How Hangovers Work

Anatomy of a HangoverI thought this article at Howstuffworks was appropriate just after the all day drinking fest that is St. Patrick's Day for many.

According to the article, a hangover from a heavy night (and/or day) of drinking is mainly due to dehydration.

The dehydration process begins with a chemical reaction in the brain; specifically the pituitary gland. This reaction causes less vasopressin to be released from the pituitary gland, which in turn causes the kidneys to send water directly into the bladder (rather than reabsorbing it).

So why do hangovers cause headaches? Apparently the massive amount of dehydration by the morning causes the body's organs to steal water from the brain.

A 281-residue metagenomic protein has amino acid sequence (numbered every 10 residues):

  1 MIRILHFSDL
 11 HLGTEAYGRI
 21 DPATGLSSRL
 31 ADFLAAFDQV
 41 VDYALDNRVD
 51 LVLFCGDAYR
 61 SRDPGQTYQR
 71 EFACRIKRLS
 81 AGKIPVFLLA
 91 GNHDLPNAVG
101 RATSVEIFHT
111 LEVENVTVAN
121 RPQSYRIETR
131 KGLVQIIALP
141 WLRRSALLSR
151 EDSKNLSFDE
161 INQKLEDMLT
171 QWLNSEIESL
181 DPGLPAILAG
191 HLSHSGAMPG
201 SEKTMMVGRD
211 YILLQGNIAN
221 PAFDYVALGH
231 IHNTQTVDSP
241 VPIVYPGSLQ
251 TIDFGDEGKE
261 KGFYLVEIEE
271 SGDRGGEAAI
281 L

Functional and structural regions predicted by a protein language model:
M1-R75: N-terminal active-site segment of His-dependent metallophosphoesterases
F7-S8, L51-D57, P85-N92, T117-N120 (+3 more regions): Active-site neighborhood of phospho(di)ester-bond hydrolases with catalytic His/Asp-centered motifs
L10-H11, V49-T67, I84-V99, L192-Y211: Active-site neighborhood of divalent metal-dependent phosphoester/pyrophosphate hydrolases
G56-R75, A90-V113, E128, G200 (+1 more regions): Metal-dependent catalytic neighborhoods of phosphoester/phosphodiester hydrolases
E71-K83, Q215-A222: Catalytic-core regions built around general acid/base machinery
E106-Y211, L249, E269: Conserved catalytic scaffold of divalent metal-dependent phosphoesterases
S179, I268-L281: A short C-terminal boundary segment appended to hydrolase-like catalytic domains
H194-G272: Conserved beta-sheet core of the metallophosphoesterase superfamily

According to the article, this causes "the brain to decrease in size and pull on the membranes that connect the brain to the skull, resulting in pain". This cannot be good for neuronal health!

Based on this information it seems that the best way to avoid a hangover is to drink plenty of water along with those heavy booze. There are other things (e.g. electrolytes) that are lost along with H2O, however.

I'm not convinced that these really work, but some hangover prevention pills on the market may help to avoid losing these essential chemicals.

Each type of drink has a different kind of hangover associated with it, according to this article. Red wine and dark liquors have the worst side effects, while vodka is the least likely to cause a hangover.

If these articles are right, a good way to drink without getting a hangover is to take shots of water between shots of vodka (no one could tell the difference!), and maybe add a little orange juice (making a screwdriver) to add some electrolytes back into the mix. Anyone care to test out this theory…?


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